The bad channel detection and correction circuit 10 includes a first delay circuit 11 for accepting a video signal Vin which may be provided by the video output amplifier of a video imaging system (not shown). The delay circuit 11 provides as an output a first delayed video signal V1 which is delayed by the time interval for one video scan line. By way of example, the video signal Vin may be a serial digital signal wherein each digital value indicates the intensity of a particular pixel or may be an analog signal. The generation and clocking of digital video signals is well known in the art and will not be discussed with any particularity. Similarly, the generation and processing of analog video signals is also well known.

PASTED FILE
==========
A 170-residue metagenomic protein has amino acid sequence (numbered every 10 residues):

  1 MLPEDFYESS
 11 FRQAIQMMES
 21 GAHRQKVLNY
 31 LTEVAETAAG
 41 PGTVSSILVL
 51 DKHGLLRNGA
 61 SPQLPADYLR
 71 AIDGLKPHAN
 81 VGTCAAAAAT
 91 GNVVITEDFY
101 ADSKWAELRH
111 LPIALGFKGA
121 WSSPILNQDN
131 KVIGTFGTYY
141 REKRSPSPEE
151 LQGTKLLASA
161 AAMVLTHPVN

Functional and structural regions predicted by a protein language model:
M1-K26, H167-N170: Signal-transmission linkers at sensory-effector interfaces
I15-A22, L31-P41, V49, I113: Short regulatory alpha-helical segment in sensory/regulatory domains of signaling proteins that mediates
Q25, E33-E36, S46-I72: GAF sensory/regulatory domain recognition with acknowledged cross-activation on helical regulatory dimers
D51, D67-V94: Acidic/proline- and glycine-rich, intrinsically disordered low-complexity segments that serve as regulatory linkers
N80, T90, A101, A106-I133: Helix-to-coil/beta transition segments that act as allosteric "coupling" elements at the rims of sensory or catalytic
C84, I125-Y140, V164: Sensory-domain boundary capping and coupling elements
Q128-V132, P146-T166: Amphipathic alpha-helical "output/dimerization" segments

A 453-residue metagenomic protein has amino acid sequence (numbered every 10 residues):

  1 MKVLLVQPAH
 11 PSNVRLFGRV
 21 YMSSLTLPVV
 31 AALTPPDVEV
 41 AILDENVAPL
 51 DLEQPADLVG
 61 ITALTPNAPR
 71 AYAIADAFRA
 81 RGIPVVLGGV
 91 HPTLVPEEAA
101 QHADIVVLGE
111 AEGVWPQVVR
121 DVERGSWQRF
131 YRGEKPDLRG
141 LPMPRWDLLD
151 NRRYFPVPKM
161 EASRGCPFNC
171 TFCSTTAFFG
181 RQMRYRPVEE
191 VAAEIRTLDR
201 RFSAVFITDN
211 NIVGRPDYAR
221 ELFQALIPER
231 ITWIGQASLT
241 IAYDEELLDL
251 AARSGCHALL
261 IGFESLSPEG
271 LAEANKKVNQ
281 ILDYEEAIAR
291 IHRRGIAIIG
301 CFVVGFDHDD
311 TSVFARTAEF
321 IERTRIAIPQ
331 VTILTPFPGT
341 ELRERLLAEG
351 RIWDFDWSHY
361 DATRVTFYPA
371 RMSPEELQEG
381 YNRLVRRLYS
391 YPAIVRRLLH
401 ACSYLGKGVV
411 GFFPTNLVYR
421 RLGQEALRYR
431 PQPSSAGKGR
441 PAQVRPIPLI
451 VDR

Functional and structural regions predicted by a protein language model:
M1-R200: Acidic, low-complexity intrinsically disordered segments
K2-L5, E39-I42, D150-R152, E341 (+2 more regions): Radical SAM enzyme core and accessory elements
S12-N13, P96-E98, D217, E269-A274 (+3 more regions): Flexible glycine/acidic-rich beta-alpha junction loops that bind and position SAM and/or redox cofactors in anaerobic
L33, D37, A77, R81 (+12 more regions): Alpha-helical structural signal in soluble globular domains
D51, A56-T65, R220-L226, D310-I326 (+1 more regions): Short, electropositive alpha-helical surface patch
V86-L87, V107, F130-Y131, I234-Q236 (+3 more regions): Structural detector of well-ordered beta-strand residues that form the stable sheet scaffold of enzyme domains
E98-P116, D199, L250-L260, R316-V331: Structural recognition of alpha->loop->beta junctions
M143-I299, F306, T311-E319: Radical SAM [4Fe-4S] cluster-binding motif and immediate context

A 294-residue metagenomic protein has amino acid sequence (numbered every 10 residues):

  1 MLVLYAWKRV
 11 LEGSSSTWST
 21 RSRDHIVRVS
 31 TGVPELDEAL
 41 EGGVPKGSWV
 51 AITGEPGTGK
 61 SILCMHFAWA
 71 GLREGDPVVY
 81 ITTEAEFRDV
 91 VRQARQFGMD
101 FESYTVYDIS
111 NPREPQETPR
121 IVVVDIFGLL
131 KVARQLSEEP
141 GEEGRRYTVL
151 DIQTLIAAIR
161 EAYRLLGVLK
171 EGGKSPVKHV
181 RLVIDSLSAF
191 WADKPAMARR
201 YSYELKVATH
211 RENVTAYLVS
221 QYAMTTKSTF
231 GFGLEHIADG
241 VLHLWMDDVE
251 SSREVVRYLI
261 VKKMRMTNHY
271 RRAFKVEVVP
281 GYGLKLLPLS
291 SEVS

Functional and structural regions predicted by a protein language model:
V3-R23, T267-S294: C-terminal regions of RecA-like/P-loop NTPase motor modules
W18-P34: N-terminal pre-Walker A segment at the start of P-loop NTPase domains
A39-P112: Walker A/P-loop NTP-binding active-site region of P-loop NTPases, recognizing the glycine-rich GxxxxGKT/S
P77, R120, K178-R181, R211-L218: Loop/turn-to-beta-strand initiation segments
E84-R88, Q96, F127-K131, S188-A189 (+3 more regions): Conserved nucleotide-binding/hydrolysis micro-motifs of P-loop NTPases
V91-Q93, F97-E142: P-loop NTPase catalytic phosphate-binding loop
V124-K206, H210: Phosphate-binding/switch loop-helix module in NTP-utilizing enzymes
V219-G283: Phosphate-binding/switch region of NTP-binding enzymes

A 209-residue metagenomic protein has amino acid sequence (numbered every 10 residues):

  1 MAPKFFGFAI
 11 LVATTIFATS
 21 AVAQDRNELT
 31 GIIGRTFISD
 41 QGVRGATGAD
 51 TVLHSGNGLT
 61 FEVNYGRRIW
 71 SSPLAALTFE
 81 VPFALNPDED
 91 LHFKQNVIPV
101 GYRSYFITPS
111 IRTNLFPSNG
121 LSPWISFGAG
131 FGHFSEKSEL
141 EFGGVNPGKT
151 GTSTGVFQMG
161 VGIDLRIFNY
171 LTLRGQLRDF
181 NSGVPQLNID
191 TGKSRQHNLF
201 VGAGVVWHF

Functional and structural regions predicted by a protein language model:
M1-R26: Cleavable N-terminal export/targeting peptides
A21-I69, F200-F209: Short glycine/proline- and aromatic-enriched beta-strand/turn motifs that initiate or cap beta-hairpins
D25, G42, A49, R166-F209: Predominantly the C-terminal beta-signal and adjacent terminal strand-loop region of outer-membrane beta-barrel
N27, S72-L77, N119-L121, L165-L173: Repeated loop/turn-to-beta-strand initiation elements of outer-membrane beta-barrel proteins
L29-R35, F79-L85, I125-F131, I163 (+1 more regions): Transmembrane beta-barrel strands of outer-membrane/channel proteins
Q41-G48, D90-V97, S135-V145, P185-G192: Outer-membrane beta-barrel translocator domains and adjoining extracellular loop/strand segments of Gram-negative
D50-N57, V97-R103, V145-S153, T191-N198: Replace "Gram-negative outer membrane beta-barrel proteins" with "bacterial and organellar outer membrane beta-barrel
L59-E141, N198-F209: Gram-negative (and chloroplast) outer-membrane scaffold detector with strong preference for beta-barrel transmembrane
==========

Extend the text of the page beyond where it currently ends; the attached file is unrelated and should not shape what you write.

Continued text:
The first delayed video signal V1 is provided as an input to a substraction circuit 13 which also accepts the video signal Vin as another input. The subtraction circuit 13 subtracts the first delayed video signal V1 from the video signal Vin to provide a video difference signal Vdiff.

The video difference signal Vdiff is provided to a histogram circuit 20 which determines and stores histogram data Hdiff of the video difference signal Vdiff between the video signals for two adjacent video scan lines. Particularly, the histogram circuit 20 maintains respective running totals of the number of occurrence of different values of the video difference signal Vdiff.

The first delayed video signal V1 is also provided to another histogram circuit 30 which determines and stores histogram data Hs of the video signal for the video scan line provided by the first delayed video signal V1. Particularly, the histogram circuit 30 maintains respective running totals of the number of occurrences of different values of the video signals for the video scan line provided by the first delayed video signal V1.